Being yourself is easier said than done. The more things that bring us together, that are culturally accepting, the more you’ll see the influence in our sense of style. Within that I like to support black-owned businesses. We all have a sister who can sew but we won’t buy her clothes.

Which Afropunk artist do you feel most empowered by? And Why?

Saul Williams. He’s like an uncle to me. I wouldn’t be doing music the way I do if it wasn’t for him and he’s always been vocal in his appreciation for what I do which has been humbling.

BBZ © Elise Rose

BBZ

What affect has the UK’s political discord had on you?

Bleak – not a vibe. I feel we live in an echo chamber and this shook us into waking up and clocking others. The echo chamber needs to be opened for discussions.

How is art or music an outlet for these emotions?

Art is a response to the world. It’s an emotional release and critiquing of your surroundings. Khadija Saye – an artist who died in the Grenfell fire – said “creativity is the immune system of the mind”. It’s fuel.

What does the “resistance” mean to you?

Being unapologetic, taking up space and being heard and seen within your lane; knowing your strength. With BBZ we feel our existence is resistance against society in itself.

Do you think artists have a responsibility to comment on the current climate?

Yes. I don’t think anyone should do anything they don’t want to but I don’t rate you if you don’t.

How does BBZ fit in with the ethos of Afropunk?

Afropunk is a space to be yourself. The beginning of Afropunk, especially when it was free, hosted the most alternative black and brown people you could find while maintaining a strict no hate policy. BBZ is equally as inclusive. Afropunk has worked itself over here and captures the essence of Black British culture, something reflecting in our Afropunk installation My Yard.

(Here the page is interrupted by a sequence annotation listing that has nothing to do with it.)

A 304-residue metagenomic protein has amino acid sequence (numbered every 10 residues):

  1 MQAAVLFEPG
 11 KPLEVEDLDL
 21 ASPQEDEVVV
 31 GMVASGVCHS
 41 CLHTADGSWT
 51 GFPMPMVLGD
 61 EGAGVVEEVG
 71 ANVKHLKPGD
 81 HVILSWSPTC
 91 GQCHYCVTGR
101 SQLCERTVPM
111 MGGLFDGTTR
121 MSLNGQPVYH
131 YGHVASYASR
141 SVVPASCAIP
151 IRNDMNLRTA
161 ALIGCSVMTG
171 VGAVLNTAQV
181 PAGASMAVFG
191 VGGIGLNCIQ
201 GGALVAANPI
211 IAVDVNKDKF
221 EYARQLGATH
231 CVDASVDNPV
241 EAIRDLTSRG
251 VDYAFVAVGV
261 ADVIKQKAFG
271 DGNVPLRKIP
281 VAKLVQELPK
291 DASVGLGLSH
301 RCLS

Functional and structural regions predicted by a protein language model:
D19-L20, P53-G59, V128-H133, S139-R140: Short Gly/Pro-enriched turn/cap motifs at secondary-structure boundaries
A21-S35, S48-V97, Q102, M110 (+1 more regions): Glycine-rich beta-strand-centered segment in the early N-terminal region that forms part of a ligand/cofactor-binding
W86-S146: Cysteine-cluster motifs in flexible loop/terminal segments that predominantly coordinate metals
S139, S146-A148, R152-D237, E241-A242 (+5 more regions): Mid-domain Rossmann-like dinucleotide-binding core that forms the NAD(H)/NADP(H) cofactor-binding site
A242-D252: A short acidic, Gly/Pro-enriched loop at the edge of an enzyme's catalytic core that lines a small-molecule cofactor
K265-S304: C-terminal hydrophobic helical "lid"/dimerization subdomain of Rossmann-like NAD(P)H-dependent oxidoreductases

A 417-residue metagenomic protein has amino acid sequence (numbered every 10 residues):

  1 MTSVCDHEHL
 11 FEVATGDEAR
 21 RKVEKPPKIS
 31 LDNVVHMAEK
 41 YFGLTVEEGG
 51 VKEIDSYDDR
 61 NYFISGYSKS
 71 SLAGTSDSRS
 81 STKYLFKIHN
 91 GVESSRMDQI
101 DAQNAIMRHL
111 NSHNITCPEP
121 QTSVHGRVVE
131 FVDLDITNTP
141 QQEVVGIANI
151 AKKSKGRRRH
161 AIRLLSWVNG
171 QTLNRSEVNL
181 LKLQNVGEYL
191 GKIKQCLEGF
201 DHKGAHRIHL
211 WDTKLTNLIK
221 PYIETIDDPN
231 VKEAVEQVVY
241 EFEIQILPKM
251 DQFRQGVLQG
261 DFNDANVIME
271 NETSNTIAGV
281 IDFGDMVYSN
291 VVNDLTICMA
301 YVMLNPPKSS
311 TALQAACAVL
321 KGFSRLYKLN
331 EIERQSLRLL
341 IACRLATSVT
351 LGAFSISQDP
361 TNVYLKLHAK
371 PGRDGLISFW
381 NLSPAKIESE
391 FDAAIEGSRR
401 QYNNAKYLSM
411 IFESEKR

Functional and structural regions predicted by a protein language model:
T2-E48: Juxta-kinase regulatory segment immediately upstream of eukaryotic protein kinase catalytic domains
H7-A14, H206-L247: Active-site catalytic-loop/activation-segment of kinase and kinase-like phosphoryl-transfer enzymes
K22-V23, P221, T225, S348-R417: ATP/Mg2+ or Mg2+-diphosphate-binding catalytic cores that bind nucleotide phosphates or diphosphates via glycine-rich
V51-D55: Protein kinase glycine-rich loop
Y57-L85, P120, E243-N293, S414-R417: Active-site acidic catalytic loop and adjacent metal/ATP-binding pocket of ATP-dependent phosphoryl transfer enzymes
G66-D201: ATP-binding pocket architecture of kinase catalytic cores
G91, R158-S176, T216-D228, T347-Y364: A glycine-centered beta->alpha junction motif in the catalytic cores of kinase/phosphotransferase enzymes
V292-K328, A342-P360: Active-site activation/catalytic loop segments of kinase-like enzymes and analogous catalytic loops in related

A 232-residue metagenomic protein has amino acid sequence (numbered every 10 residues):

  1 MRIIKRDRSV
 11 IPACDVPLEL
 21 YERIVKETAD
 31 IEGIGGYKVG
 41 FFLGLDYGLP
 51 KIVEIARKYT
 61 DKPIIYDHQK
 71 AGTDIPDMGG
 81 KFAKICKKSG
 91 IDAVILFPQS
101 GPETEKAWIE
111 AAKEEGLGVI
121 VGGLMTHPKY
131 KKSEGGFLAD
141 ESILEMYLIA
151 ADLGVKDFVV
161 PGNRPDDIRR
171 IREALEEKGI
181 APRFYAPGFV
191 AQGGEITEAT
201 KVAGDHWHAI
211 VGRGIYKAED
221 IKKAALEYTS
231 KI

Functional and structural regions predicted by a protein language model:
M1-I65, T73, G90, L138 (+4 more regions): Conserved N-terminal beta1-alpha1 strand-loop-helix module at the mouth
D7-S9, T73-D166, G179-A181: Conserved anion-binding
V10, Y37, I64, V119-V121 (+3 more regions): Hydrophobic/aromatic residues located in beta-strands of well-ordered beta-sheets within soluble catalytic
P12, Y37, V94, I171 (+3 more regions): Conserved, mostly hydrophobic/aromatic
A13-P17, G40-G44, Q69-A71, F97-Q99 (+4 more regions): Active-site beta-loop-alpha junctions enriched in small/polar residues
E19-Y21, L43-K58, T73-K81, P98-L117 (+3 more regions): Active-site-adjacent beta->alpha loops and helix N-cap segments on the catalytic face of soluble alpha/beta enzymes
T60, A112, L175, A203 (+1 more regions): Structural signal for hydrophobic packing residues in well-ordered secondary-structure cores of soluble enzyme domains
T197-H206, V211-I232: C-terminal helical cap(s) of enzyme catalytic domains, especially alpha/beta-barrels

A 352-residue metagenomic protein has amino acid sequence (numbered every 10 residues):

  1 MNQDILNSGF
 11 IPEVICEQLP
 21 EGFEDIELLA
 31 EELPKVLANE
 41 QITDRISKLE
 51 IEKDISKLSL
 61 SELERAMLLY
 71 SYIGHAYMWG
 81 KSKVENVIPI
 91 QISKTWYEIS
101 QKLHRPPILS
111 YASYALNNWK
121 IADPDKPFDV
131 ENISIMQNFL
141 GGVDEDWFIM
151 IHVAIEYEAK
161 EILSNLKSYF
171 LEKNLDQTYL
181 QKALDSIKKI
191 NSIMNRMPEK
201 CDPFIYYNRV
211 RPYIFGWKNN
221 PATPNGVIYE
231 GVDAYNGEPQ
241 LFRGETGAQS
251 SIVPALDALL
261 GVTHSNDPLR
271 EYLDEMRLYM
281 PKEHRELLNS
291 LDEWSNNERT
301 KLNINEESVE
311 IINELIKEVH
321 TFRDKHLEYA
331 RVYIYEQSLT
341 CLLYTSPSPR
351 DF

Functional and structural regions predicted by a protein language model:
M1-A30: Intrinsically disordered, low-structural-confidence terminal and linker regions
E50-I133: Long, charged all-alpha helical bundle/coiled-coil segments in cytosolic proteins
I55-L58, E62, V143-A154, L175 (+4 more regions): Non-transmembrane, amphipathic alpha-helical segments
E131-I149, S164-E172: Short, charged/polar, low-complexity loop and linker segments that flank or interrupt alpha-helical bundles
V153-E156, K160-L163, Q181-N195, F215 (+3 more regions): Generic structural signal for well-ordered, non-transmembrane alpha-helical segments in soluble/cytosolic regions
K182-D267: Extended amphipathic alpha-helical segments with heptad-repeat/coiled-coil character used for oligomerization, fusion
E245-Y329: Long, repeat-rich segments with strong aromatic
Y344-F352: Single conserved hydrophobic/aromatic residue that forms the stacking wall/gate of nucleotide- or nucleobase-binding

© Elise Rose

Akiya Henry

What has been your emotional response to this year’s tumultuous political landscape?

Sad, angry and excited to move forward and challenge the institutions that keep up the suppressed/oppressed. We have these conversations within our social circles and industries but now it’s all being publicly brought to the forefront.

How can music or art be used to process these emotions?

People come and experience art and they don’t feel attacked or intimidated, they’re there to share. I recently did Black Lives, Black Words at the Bush Theatre and it had a massive impact on a demographic who don’t fully understand the struggle. Art allows everybody to be subjective.

What does “resistance” mean to you?

Power. Self-worth. Belief.

Do you feel like a strong sense of identity is important? How is style an extension of that identity?

Identity is the most important thing we can hold onto in this world, especially when we are constantly being told by society to be something other than ourselves. Style, in a crazy anarchic way, allows us to be wholly unapologetic.

Which Afropunk artist do you feel most empowered by? And why?

Lianne La Havas. She had a really hard time via social media regarding a comment she made. It’s inspiring that she’s still here today saying I am who I am, I’m human and I still love my people.

The OBGMs © Elise Rose

The OBGMs

What are your thoughts on the Grenfell tower fire, the recent terror attack and our current political climate?

It’s shit but it’s good we are here in this community bringing the love back. Through all art there’s the opportunity for renaissance, it’s the catalyst helping people to heal and move forward, and what better way to do this than through punk music.